TREASURE HUNTING COMES TO THE PUTPPine Tree Press | Rec & Leisure Page
Last Sunday, amateur miner, treasure hunter, and all round Rockhound - Unkey Al and his assistant Auntie Amber came to the Place Under The Pine with a mystery rock. A chunk of what looked like regular old limestone. The kind you could find near the lake, or on a road cut, or even if you just dig three feet down. But, this rock was from a special quarry - a quarry that mines diamonds, gold, and other shiny things.
The kids were told that if they smashed this rock up there was a good chance they would find some valuable gems. They quickly gathered around and started picking up the tools of the trade.
|For Oskie - a strainer (the least dangerous thing)|
|For E - a sharp rock hammer (the most dangerous thing)|
|For Lolli - the sledgehammer|
|Chisels, brushes and knee pads are part of the job too.|
Once everyone had on their safety goggles the smashing began.
Using a chisel and a hammer Lolli bashed away at the rock. E had many swings as well. However, the rock would just not break. This hard old rock needed the power of a professional - Uncle Al had to use his mighty swing to bust the rock.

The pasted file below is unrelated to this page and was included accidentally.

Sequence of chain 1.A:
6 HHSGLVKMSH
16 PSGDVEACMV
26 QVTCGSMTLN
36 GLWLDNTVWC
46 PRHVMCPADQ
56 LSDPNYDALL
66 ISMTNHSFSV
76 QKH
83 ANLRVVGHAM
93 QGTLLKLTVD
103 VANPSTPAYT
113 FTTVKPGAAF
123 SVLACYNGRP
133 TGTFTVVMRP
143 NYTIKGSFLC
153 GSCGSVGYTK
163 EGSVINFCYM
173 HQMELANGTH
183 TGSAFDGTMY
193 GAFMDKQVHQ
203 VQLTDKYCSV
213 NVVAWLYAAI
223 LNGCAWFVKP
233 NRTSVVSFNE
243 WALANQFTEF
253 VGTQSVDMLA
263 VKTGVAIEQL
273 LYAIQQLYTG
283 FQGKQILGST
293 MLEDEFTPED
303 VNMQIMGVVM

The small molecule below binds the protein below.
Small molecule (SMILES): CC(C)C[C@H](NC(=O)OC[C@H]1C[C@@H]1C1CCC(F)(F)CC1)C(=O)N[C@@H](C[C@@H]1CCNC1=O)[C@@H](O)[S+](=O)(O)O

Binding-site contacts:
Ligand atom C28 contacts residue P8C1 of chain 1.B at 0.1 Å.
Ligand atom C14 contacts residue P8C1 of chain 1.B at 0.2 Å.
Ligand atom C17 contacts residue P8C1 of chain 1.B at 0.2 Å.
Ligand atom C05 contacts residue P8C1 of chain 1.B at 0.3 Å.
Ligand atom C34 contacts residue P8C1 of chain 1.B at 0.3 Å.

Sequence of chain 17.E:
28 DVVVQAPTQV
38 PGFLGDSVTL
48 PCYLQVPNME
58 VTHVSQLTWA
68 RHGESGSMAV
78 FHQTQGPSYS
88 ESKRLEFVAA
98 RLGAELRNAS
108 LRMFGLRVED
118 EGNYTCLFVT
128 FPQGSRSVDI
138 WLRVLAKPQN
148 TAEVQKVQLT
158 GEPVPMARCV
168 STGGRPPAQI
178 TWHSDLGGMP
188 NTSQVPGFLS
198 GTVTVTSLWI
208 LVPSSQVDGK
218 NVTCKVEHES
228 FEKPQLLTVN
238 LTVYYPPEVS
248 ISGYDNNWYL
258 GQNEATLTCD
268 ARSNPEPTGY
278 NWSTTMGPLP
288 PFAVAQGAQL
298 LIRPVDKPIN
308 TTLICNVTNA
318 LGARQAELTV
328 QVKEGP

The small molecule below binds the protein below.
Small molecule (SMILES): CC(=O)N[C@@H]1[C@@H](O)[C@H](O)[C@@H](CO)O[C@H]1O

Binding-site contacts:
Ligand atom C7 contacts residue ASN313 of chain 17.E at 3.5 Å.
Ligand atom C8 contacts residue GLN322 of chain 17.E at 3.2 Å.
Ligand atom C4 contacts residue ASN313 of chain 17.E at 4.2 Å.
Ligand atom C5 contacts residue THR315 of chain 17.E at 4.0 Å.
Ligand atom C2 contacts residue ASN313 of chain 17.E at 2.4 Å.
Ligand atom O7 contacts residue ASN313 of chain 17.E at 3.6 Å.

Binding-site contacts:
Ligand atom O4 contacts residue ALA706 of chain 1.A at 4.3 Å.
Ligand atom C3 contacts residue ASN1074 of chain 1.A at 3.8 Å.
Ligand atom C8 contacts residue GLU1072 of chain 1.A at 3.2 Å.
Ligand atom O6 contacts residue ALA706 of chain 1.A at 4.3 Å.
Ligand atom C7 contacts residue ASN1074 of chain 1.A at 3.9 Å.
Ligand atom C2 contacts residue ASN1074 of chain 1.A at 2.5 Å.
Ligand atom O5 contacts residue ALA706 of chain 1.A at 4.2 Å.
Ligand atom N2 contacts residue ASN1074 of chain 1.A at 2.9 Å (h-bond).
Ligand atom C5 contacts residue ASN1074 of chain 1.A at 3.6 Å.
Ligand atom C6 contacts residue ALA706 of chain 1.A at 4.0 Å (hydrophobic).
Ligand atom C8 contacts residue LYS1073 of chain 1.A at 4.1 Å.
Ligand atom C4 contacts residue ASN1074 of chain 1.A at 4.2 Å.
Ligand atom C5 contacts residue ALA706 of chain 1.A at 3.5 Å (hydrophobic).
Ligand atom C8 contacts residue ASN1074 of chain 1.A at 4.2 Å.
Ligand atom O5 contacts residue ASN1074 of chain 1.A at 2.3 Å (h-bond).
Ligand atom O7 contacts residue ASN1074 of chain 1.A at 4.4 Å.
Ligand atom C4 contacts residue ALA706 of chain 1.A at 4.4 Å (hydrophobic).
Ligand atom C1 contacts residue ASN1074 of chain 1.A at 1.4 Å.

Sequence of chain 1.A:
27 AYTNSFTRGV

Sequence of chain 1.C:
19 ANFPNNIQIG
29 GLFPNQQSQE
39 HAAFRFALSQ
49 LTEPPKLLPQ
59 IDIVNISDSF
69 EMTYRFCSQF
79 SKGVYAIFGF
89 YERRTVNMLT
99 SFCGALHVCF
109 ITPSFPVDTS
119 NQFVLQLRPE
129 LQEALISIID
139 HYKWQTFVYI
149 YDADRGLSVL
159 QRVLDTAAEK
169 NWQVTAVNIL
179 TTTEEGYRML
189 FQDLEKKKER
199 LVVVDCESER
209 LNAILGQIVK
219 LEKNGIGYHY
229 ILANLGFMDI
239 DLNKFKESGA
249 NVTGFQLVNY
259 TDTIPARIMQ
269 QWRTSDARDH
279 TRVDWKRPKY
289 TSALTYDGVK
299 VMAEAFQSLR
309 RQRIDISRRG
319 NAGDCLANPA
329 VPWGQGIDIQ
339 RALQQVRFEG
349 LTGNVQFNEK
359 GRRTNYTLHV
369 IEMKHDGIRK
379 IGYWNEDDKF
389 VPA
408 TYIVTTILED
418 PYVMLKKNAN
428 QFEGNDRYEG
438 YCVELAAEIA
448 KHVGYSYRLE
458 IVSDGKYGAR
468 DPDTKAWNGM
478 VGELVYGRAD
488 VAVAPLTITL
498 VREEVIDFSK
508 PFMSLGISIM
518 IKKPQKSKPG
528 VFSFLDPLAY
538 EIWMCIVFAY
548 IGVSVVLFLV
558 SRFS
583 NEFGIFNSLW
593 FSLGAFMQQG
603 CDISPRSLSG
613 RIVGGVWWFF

|Don't miss Lolli!|
After what would have seemed like a lifetime to someone with a headache, the really loud banging stopped and the fine work of extracting the shiny stuff started. This tedious, but interesting work, captured the minds of the children and they worked away without complaint looking for hidden treasures.
In the end, two containers of high quality gems were collected, making the Place Under the Pine that much richer.
Once the gems were locked away in the safe, and the smashed rock bits were cleaned up, Uncle Al brought out his rock collection. Now we know that many young citizens of the PUTP have their own rock collections - bits of gravel they have picked up along the road, but, Uncle Al's was different. His collection was full of colourful rocks, crystally looking rocks, pieces of metals like copper, fossils, and even some gold dust! The children were captivated. They wanted to know the names and histories of every piece. They wanted to hold and inspect every inch of every rock. Their enthusiasm for geology was surprising, but, not unexpected.
|One of many containers full of rocks.|
|Oskie was just as interested as the other children.|
|The light up magnifying glass was well used.|
Kingston | 12:12:12